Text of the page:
Co-author Gerald M. Levine
In agreeing to publish a work publishers typically demand author “grant and assign” an exclusive license to “print, publish and sell” the work for the “term of copyright and all continuations, extensions, and renewals thereof” in stipulated languages and territories. In modern publishing agreements the language is clear that the grant extends to digital rights. However, the grant of right in 1970’s contracts typically used the phrase “print, publish and sell the work in book form.” E-books were not imagined at that time (or, if they were) their form was not realized until the late 1990’s. There are two questions. First, did the author intend (could it have intended?) to grant publisher more than print rights? If she did not then she can separately grant ebook rights to an ebook publisher. Second – an interrogative conundrum – is an e-book a book “in book form”?
It appeared that the questions were answered in Random House, Inc. V. Rosetta Books, 150 F. Supp.2d 613 (S.D.N.Y. 2001), aff’d 283 F.3d 490 (2nd Cir. 2002). In that case, the district court denied a preliminary injunction against Rosetta Books which the Second Circuit Court of Appeals affirmed. Because the parties thereafter settled the dispute the ultimate questions were never answered. But, the district court held (citing New York contract cases) that the phrase “print, publish and sell in book form” did not “include the right to publish the works in the format that has come to be known as the ‘e-book’.” The court held that it did not because “in the publishing industry” the phrase “is understood … to be a ‘limited’ grant.” The phrase “limited grant” is anathema to publishers who believe they acquired an exclusive license to “publish” an author’s work in every conceivable format “now known or hereafter invented” for the term of copyright.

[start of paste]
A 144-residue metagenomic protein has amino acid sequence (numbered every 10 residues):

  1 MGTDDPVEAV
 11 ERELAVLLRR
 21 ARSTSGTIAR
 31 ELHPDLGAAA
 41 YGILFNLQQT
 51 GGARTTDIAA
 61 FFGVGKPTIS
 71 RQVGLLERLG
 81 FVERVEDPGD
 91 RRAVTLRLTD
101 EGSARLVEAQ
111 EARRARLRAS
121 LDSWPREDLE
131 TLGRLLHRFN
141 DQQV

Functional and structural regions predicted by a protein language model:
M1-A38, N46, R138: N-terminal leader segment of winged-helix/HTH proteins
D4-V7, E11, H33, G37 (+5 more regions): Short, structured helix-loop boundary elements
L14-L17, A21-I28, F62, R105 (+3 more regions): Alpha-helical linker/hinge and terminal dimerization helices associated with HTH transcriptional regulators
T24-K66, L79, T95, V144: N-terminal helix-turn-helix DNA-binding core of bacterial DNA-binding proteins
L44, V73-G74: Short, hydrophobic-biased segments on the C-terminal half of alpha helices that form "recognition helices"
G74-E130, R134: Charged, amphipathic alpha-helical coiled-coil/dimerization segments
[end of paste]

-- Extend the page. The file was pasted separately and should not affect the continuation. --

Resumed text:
The unresolved issue of “in book form” has now returned to court with differences in the grant language. In HarperCollins Publishers LLC. v. Open Road Integrant Media, LLP., 11 Civ 9499 (S.D.N.Y complaint filed December 23 2011) the plaintiff alleges that “[n]otwithstanding the … grant of rights … Open Road, a digital publisher … seeks illicitly to capitalize on HarperCollins’ four decades of publication and promotion of Julie of the Wolves [by] … publishing an electronic version of that book.” The complaint continues:
The rights that HarperCollins acquired from George plainly encompass such electronic means of distribution, which is but a technology-enabled variant for how consumers can read the Work. Open Road’s unlawful exploitation of those rights is directly competitive with sales of the Work in paper format and HarperCollins’ own plans to publish Julie of the Wolves as an e-book.
The Random House case was decided under New York contract law. In affirming the district court, the Second Circuit Court of Appeals added that “New York … has arguably adopted a restrictive view of the kinds of ‘new uses’ to which an exclusive license may apply when the contracting parties do not expressly provide for coverage of such future forms.” New York being the capital of book publishing in the United States it is not surprising that the issue are not been litigated in any of the other Circuits.